This section is from the book "The Boy Mechanic Vol. 2 1000 Things for Boys to Do", by Popular Mechanics Co.. Also available from Amazon: The Boy Mechanic, Vol2: 1000 Things for Boys to Do.
The school play in pantomime is not complete unless the different parts of the play are illuminated in different colors, especially if the performers are clad in glittering garments. A spot light is also a feature not to be forgotten in singling out the star player or the one singing a song. The cost of a light for this purpose is entirely out and the Metal Bracket That Makes a Bearing for the Revolving Wheel,
Ill: Pattern for Cutting the Metal to Form the Entire Lantern, or Lamp House, Also the Pattern for The Top
Having Openings Covered with Tinted Celluloid of the reach of the average schoolboy, but if he has any ingenuity and a little time, a lantern for throwing those colored lights can be made at home, and the necessary parts will not cost much.
The metal necessary can be the ordinary stovepipe material, but if it is desired to have a fine-appearing lantern, procure what is called Russian iron. This metal has a gloss, and if used, it should be gone over from time to time with a rag soaked in oil, then wiped dry, to keep it from rusting. The pattern for the body of the lantern, or lamp house, is shown with dimensions.
If metal, long enough for the whole length, cannot be procured, then make it in two pieces, being sure to allow 1/2-in.
end also on the second part, as shown on the first, for a riveted joint. The metal is bent on the dotted lines and cut out on the full ones. The distance between the lines A to be bent is equal to the radius B. The part A forms the sloping side of the top, and the 2-in. part at the top of the side extends vertically on the upper or vertical part, it being 1/2in. narrower to provide an outlet for the heat.
Ill: Pattern for the Revolving Wheel in Which Six Holes are Cut and Covered with Tinted Celluloid
An opening is cut in the rear end, the Base of the Lantern is Provided with a Sliding Part Carrying the Light for Adjustment as shown, also a hole, 5 in. in diameter, in the front end. The size of the round hole is optional, as it should be cut to suit the condensing lens provided. If a lens 5 1/2 in. in diameter is used, then a 5-in. hole should be cut. This is enough difference in size to hold the lens from dropping through, while clips riveted on the inside of the lamp-house end will hold it in place. The lens is set in the hole with the curved side outward from the inside of the lamp house.
The top, or covering, is cut out of the same material as used in making the lamp house, the length being 12 in., and the sides are cut to extend 1/2 in. on each side of the ventilator. The edges, being turned down on the dotted lines, provide a covering to prevent any great amount of light from passing out through the 1/2 -in. ventilating opening mentioned in connection with the side construction of the lantern. The 1-in. parts of the cover ends are turned down and riveted to the ends of the lamp house. The little extensions on the ends provide a means of riveting the side, to make a solid joint.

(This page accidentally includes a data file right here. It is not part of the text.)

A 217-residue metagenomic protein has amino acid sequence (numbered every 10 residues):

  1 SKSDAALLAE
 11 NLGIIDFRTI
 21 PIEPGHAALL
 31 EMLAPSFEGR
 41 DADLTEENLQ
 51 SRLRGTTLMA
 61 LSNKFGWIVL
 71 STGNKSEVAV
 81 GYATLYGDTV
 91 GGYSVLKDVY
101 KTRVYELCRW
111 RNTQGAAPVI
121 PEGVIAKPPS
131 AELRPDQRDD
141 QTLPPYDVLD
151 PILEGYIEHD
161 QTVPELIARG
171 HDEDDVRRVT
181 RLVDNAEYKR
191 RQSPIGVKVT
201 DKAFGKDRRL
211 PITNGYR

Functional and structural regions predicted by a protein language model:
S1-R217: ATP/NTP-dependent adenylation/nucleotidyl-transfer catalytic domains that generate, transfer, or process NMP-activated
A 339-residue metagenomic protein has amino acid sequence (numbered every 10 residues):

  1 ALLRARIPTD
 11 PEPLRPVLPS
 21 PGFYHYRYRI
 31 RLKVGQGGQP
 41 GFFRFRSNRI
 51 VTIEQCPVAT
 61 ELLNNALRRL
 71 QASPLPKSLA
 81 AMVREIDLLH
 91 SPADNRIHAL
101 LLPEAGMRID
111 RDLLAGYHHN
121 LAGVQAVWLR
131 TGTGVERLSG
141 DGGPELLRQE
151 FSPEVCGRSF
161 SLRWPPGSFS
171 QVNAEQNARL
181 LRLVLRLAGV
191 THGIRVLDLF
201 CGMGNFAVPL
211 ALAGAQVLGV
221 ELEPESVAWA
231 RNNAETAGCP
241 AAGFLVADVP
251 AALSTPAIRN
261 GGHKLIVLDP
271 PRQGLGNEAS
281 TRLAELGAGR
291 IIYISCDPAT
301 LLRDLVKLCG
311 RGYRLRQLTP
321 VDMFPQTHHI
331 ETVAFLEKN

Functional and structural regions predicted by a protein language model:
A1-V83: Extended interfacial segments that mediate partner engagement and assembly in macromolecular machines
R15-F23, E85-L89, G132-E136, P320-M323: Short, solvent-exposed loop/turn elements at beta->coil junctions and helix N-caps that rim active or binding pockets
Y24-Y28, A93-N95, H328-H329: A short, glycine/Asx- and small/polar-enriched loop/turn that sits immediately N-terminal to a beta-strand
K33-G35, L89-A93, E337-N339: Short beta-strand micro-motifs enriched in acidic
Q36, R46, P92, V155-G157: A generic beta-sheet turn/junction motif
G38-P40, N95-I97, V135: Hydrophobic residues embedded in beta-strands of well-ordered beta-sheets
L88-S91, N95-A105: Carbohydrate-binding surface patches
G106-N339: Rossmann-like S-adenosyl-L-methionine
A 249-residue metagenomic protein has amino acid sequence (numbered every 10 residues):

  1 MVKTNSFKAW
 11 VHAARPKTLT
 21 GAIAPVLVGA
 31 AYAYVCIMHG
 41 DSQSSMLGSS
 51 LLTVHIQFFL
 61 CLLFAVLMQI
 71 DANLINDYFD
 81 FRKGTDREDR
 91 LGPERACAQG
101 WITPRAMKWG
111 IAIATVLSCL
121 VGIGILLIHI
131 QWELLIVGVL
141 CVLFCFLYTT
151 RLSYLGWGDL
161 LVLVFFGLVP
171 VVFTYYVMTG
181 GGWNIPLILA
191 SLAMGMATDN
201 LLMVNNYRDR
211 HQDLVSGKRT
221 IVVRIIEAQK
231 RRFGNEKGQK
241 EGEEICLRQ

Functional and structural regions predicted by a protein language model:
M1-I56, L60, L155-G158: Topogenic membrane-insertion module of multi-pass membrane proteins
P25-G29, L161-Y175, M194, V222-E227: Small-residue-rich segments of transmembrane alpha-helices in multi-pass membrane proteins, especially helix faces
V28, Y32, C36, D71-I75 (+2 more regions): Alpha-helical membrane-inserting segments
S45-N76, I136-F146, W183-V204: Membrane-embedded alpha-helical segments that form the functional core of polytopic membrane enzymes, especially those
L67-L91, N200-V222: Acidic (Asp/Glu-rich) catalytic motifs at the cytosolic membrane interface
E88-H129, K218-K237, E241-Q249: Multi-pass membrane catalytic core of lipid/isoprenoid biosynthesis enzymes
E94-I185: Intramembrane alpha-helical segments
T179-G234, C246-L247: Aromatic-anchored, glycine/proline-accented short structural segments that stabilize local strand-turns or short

The arm C is made of a piece of 1/8or 3 1/6 -in. metal, shaped as shown, to fit on the corner of the lamp house, where it is riveted. This provides a support and a place for an axis for the large revolving wheel holding the colored-celluloid disks.
The metal forming the lamp house is fastened on a baseboard, cut to snugly fit on the inside. The base has two cleats, nailed lengthwise to form a runway, 4 in. wide, into which another board is fitted to carry the burner. While the illustration shows an acetylene burner, any kind of light may be used so long as it is of a high candle-power. If manufactured gas is at hand, a gas burner with a mantle can be fitted, or a large tungsten electric light will give good results.
The wheel, carrying the colored disks, is made of the same kind of metal as used for the lamp house. The edges should be trimmed smooth, or, better still, turned over and hammered down to prevent injury to the hands while turning it. A washer should be used between this wheel and the arm C on a bolt used for the shaft, to make the wheel turn freely. The colored disks of celluloid are fastened to the outside of the wheel over the openings. A yoke to support the lantern and provide a way for throwing the light in any direction, is made as shown. A line along which the lantern balances is determined by placing it on something round, as a broom stick, and the upper ends of the yoke are fastened on this line with loosely fitted bolts for pivots.
The lantern is set in front of the stage at the back of the room and the light is directed on the players, the colors being changed by turning the wheel. Sometimes good effects can be obtained by using the lantern in the wings, or for a fire dance, b y placing it under the stage, throwing the light upward through grating or a heavy plate glass.